Doris Lessing: The Story Telling Instinct

That epicist of the female experience, who with scepticism, fire and visionary power has subjected a divided civilisation to scrutiny.”

The Swedish Academy’s citation for the 2007 Nobel Prize in Literature awarded to Doris Lessing.

Doris Lessing (1919 – 2013) wove space exploration, migration, climate change and social disintegration into novels that seem astonishingly prescient today.  She was born to British parents in Iran where she lived until 1925. Her family then moved to Southern Rhodesia (now Zimbabwe), where she remained until moving in 1949 to London, England. Her novels include The Grass Is Singing (1950), the sequence of five novels collectively called Children of Violence (1952–1969), The Golden Notebook (1962), The Good Terrorist (1985), and five science-inspired novels collectively known as Canopus in Argos: Archives (1979–1983).

Although all of Lessing’s works are critically acclaimed, The Golden Notebook was her breakthrough and remained her best-known work. A structurally inventive and loosely autobiographical tale, the 1962 book was daring in its day for its frank exploration of the inner lives of women who, unencumbered by marriage, were free to raise children, or not, and pursue work and their sex lives as they chose. The book dealt openly with topics like menstruation and orgasm, as well as with the mechanics of emotional breakdown. Her editor at HarperCollins, Nicholas Pearson, said that The Golden Notebook became a handbook for a whole generation.


On the Story Telling Instinct

“The storyteller is deep inside every one of us. The storyteller is always with us. Let us suppose our world is ravaged by war, the horrors that all of us easily imagine. Let us suppose floods wash through our cities, the seas rise. But the storyteller will be there, for it is our imaginations which shape us, keep us, create us – for good and for ill … It is our stories that will recreate us, when we are torn, hurt, even destroyed. It is the storyteller, the dream-maker, the myth-maker that is our phoenix, that represents us at our best, and at our most creative.

Vignettes of Her Life

From the old stone house where I was born were views of the mountains with snow on them, and of the dusty plains that surround the little town. It was a high dry place. My mother said that the washing, put out to dry at eight in the morning was dry long before lunchtime. The outside world was present inside the house itself, in the person of a young American sharing the house with us. He was an oil man. “There were a lot of oil men around then”. Thus did the future announce itself. It was his voice I remember but overlaid by probably a hundred American voices since.


Some memories have to be cherished, held tight, kept as reminders. If I want to know what some small child is experiencing, I make myself remember that slow ride on my father’s horse, gripped tight by my father. The smell of horse in itself is a giddying intoxicant. That was my best memory of my first two years, that and the smell that comes back at the words marketbazaar, a warm spicy smell, and the cries and commands in the other language.

The three years in Tehran are a gallery of memories, but I will use three. The little children are carried out to see the full moon, the stars. I lisped out the words for moon, stars, doubtless a dear little thing, but later when I was a horrible teenager, under another sky, other moons and stars, my father barked at me, “You were such lovely little things, with your ‘mun, mun,’ your ‘stars,’ but look at you now, who would believe you were ever such a pretty little thing.”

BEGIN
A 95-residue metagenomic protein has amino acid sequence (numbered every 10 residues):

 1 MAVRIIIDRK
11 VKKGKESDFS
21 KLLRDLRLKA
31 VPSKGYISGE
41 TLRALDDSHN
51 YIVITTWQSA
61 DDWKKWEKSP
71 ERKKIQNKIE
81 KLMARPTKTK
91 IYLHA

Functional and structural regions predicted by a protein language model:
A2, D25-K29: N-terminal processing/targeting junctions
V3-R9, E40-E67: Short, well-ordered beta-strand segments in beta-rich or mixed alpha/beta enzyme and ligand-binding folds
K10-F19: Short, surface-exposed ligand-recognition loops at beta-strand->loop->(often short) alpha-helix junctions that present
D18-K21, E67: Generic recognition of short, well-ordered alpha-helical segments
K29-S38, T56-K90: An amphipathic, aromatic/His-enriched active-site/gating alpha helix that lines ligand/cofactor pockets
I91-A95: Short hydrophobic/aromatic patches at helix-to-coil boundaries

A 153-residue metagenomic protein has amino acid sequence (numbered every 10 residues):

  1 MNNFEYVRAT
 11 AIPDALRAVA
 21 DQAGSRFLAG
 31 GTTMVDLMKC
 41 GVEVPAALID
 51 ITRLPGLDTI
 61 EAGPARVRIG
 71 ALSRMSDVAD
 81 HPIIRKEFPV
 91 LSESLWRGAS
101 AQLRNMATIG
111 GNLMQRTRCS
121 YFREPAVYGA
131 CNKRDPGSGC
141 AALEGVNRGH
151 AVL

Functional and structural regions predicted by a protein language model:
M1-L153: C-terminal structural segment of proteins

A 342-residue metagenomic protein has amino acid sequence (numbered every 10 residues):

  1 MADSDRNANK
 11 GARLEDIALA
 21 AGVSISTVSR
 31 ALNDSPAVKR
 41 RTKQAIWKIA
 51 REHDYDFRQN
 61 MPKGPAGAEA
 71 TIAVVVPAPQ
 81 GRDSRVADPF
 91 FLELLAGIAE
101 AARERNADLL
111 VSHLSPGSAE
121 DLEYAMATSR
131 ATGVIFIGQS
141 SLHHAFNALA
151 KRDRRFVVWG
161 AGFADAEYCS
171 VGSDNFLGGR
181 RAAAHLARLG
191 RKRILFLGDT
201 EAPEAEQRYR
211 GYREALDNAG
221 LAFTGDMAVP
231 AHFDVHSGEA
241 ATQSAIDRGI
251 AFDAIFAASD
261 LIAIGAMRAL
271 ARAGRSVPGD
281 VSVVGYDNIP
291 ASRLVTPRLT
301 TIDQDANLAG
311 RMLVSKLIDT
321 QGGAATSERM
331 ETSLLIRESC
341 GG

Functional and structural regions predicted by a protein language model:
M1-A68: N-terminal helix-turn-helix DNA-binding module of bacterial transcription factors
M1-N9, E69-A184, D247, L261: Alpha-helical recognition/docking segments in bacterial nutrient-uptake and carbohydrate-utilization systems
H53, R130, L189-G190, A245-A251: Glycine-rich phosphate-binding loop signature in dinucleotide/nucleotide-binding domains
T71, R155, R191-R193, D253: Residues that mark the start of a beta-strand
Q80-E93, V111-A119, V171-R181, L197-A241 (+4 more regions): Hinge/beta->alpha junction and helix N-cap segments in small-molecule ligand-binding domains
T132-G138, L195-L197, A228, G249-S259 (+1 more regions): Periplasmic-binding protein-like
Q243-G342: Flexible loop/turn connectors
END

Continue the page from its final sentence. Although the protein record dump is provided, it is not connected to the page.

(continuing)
I did see his point, yes, and I did leave home about then, fifteen or so, I was.


We are in the nursery in Tehran, I and my brother, undressing for bed, and I say to him, “What’s that you’ve got there.” And I point at his male equipment. YI have been familiar with my brother’s sexual endowment for years, since he was born in fact. Yet, it seems, I only now notice it. “What’s that you’ve got there?” And my brother, aged three, perhaps, four, pushes out his front, and points it at me. “Mine” he says, “it’s mine.” “My pee place is better that your pee place,” I claim, vainly trying to make something impressive of my cleft. “It’s mine, mine” said Harry, making of his penis a little bow, which he releases, at me. “You haven’t got anything,” he asserts. This scene I put into my novel The Cleft, as a key moment in the lives of those two little children. And of course we have all witnessed something similar if we have had any connection at all with nursery life. Surely a scene that must recur again and again, an exemplary scene.


And then there was the war, and I got married, because that is what happens in a war and for three years I was the most conventional white madam, doing everything just right, cooking, making clothes and there were two babes. How infinitely adaptable we all are. I hated the life, the society – one hundred thousand whites commanded half a million blacks in old Southern Rhodesia. I left that marriage, married a German refugee, Gottfried Lessing, had another child.


For most of the time I had a child and we all know that the life of a writer is better without small children. But that is not to say I had ever wished the child away. And I even at various points in my life added children and young people when I didn’t have to, as in The Sweetest Dream, for instance. But the real story of a life is in the record of the memories or dreams… and where should I begin, or end? Once I thought I would write my autobiography in dreams. My failed attempt became Memoirs of a Survivor. Dreams, a dream, have often rescued me when stuck in a story or a novel.

Related Interest

Doris Lessing’s Nobel lecture:

Leave a Reply